The race involves maneuvering a two-person buggy around a half-mile course that is designed to simulate the surface of the moon.
The drivers, one male and one female, are required to carry the buggy 20 feet. The buggy must also be folded and fit inside a 4’x4’x4’ box. This means the design has to be light enough to be carried, but rugged enough to survive the obstacle course.
The competition requires engineering knowledge and creativity, but also teamwork.
Drafting Design Engineering instructor and sponsor Maurice Ingle said that the team spirit is also felt at the competition.
“When we go, we are going to represent Bevill State, of course, but we are also going to cheer for all the other teams,” Ingle said.
As they have the last three years, Bevill is entering two teams in this year’s race. One of the new buggies features larger rear tires that the students hope will provide more traction.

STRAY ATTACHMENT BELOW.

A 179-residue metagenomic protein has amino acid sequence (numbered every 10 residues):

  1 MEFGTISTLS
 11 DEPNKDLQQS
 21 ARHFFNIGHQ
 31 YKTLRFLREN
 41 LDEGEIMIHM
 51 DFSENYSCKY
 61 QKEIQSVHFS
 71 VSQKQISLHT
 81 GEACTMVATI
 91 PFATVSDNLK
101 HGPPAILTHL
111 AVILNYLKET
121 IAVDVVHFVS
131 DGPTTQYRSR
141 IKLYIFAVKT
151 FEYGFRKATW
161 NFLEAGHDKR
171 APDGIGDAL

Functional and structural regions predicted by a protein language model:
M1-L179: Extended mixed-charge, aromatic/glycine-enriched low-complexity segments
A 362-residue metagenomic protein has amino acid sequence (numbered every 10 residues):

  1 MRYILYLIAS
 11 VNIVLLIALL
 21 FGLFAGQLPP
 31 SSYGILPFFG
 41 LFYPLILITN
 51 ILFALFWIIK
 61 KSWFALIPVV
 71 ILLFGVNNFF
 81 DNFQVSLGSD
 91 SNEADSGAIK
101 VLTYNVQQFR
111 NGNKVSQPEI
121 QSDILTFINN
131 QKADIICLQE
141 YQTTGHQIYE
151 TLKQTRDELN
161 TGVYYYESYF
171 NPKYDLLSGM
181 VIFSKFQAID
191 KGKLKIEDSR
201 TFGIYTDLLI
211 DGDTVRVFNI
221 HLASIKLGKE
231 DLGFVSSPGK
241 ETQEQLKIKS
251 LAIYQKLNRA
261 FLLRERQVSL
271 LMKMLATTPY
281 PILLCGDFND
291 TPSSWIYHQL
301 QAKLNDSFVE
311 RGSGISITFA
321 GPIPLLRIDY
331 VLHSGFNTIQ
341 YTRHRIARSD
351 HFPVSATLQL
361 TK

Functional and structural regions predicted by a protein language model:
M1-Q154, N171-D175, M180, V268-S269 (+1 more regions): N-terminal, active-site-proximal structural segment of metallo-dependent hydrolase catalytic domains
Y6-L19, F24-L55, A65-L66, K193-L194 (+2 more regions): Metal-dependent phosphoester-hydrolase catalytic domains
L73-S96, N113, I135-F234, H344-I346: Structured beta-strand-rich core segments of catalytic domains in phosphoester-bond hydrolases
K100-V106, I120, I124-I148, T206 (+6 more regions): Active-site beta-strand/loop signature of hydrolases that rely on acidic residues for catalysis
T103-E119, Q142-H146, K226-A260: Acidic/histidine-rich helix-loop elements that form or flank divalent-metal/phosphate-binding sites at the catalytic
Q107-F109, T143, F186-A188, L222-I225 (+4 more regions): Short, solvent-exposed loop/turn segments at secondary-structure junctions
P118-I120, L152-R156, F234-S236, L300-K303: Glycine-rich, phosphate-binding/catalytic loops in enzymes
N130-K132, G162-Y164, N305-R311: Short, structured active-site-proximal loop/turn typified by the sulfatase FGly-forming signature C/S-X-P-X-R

The other new buggy was expected to also debut at the competition, but, as of press time Thursday, a few kinks in the buggy made its participation unsure.
If the second buggy is not competition ready by this morning, the students will race using the buggy that placed fourth last year. The current team has made alterations and improvements on the buggy since that competition.
Last year, 44 teams competed for the prize, although only seven teams completed the course the first time and only five of those were able to complete it both days.
The competition teams will be Jennifer Thomas and Andrew Quiroga and Jacob Pasco and Jessica Blain. Karley Lamb, Blake Cain, Ethan Willis, Mike Sproul and Jay Wolfe are also part of the building team that will travel to the competition.
The event begins at 7 a.m. today and will be live-streaming on the Internet at www.ustream.tv/channel/nasa-msfc or www.nasa.gov/multimedia/nasatv/index.html.